Engineers: Inspiring Wonder
February 24, 2018
6:00pm - 9:30pm
Join us for our annual Engineers Week Awards Banquet!
- 6:00 – 7:00 p.m. — Social
- 7:00 – 7:45 p.m. — Dinner
- 7:45 – 9:30 p.m. — Opening remarks, scholarship recipients, & awards winners
- Dr. Kerry Kelly, Chemical and Environmental Engineer and Assistant Professor at the University of Utah specializing — Keynote Speaker
Dr. Kelley is a Chemical and Environmental Engineer and Assistant Professor at the University of Utah specializing in the links between the energy, air quality and human health. Her research is motivated by local and regional air quality challenges along the Wasatch front.
Dr. Kelley co-founded the University of Utah’s program for Air Quality, Health and Society – A multidisciplinary program which facilitates collaborations between health sciences, with a goal of bringing together researchers to understand and address local air quality challenges. Dr. Kelley presents regularly to community groups and classrooms to discuss local air quality challenges and potential solutions. She led the development of Bad Air Day: Play It Like UCAIR, BadAirDay.org: an air quality video game aimed at teaching students how policy and individual decisions affect local air quality. She plays a key role in two complementary National Science Foundation sponsored projects to develop the next-generation of low-cost particulate matter sensors, to develop real-time estimates of particulate matter concentration and uncertainty, and to help engage high-school and middle-school students as citizen scientists, air.coe.utah.edu and www.aqandu.org.
Among her notable achievements, Dr. Kelly served 8 years on Utah’s Air Quality Board, and she currently chairs Utah’s Air Quality policy Board. She performed ground-breaking work that led to an improved understanding and subsequent policy solutions to addressing the sources of particulate matter winter-time inversions along the Wasatch Front.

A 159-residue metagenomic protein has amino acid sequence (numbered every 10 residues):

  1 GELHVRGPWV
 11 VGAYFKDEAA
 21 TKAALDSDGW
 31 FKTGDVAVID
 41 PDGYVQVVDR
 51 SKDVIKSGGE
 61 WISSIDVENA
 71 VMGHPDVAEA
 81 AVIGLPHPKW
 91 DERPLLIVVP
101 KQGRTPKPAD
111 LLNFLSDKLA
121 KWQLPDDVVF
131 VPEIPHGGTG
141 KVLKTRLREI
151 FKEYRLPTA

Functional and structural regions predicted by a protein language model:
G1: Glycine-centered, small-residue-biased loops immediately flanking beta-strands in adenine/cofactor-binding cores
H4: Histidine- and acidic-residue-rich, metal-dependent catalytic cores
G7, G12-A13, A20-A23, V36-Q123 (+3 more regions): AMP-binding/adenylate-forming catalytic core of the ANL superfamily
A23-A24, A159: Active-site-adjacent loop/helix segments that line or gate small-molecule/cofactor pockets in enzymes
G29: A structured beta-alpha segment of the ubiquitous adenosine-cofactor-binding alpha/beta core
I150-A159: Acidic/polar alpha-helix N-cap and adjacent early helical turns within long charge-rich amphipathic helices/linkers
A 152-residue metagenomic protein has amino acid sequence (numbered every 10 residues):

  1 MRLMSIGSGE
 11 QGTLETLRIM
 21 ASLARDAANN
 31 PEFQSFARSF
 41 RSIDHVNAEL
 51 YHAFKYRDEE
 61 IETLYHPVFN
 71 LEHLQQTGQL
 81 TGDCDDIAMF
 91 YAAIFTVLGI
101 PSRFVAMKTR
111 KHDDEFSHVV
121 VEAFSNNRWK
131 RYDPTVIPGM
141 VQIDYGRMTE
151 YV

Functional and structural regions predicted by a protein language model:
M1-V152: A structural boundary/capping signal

OVERVIEW OF EVENT
Active professional engineering societies in Utah form the Utah Engineers Council. Established in 1950, the organization has recognized excellence in engineering and has held an awards banquet annually since 1962 at the end of National Engineers Week.
Approximately 200 people from Utah attend the banquet every year. They include college engineering students, representatives from the engineering disciplines, university professionals, and other guests. This year’s banquet was held at the scenic Interform Club in the Rio Tinto Stadium. The event commenced with a social networking hour, and attendees were welcomed with the live music of Take Three, a smooth jazz quartet featuring saxophone, keyboards, bass and percussion. Dinner, and a program followed.
The program included:
- The Utah Governor’s Proclamation of Engineering Week presented by Governor’s Office of Economic Development
- UEC scholarships awards for $1,500 each to 13 engineering undergraduates studying in accredited engineering programs from Brigham Young University, Southern Utah University, the University of Utah, Utah State University, and Weber State University